If a common drain backs up, several units are at risk of leakage. Also, you have to make sure that you clean dedicated drains without messing up other people’s drains. You have to be extra careful of backflow if you’re cleaning a single dedicated drain within a communal drain system.
Drain size is also an important thing to note when dealing with communal vs. dedicated drainage systems. It varies between dedicated and communal drain systems. Dedicated drains are usually only about ¾” wide, while communal drains can be around 2” wide.
We also strongly recommend considering where the condensate will come out when you’re working with a communal system. If the drain leads out to a garden, you may not want to dump chemicals in the drain pan!
Assess the benefits and drawbacks of each cleaning technique
We recommend using one of the three main techniques for cleaning a drain. These are using a shop vac, compressed air or nitrogen, and water.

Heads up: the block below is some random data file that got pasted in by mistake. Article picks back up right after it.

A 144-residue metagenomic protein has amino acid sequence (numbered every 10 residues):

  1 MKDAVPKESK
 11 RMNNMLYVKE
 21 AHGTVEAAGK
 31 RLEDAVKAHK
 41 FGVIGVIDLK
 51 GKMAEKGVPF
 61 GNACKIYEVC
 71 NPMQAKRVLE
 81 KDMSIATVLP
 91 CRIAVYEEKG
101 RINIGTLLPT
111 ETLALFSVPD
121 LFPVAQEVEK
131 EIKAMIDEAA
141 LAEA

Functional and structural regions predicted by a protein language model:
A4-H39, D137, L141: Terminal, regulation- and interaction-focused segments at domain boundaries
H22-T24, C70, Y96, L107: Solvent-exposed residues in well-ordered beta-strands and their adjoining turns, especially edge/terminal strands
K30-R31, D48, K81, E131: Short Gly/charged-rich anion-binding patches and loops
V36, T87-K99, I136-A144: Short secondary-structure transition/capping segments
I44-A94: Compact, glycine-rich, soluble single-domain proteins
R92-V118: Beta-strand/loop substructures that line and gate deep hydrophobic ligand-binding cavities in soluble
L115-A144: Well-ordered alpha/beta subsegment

We have already talked a little bit about wet/dry vacs. They are versatile and portable tools, but they have their limitations. We have already said that they’re difficult to fit into small spaces, but they are also on the weak side. Their suction power is limited to 14.7 pounds of force per square inch by physics (and you obviously get a lot less than that)
Compressed air or nitrogen is a bit stronger than a shop vac, but you have to be more careful with it, especially in communal systems. You can cause leakages in nearby drains if your compressed air messes up the piping. That is especially problematic if the drain system runs through a wall. If you want to use compressed air, it would be best to be mindful of your blowing power and the drain system’s structural integrity. Cap vents properly and make sure fittings are glued before you blow compressed air into a drain that leads to a common drain.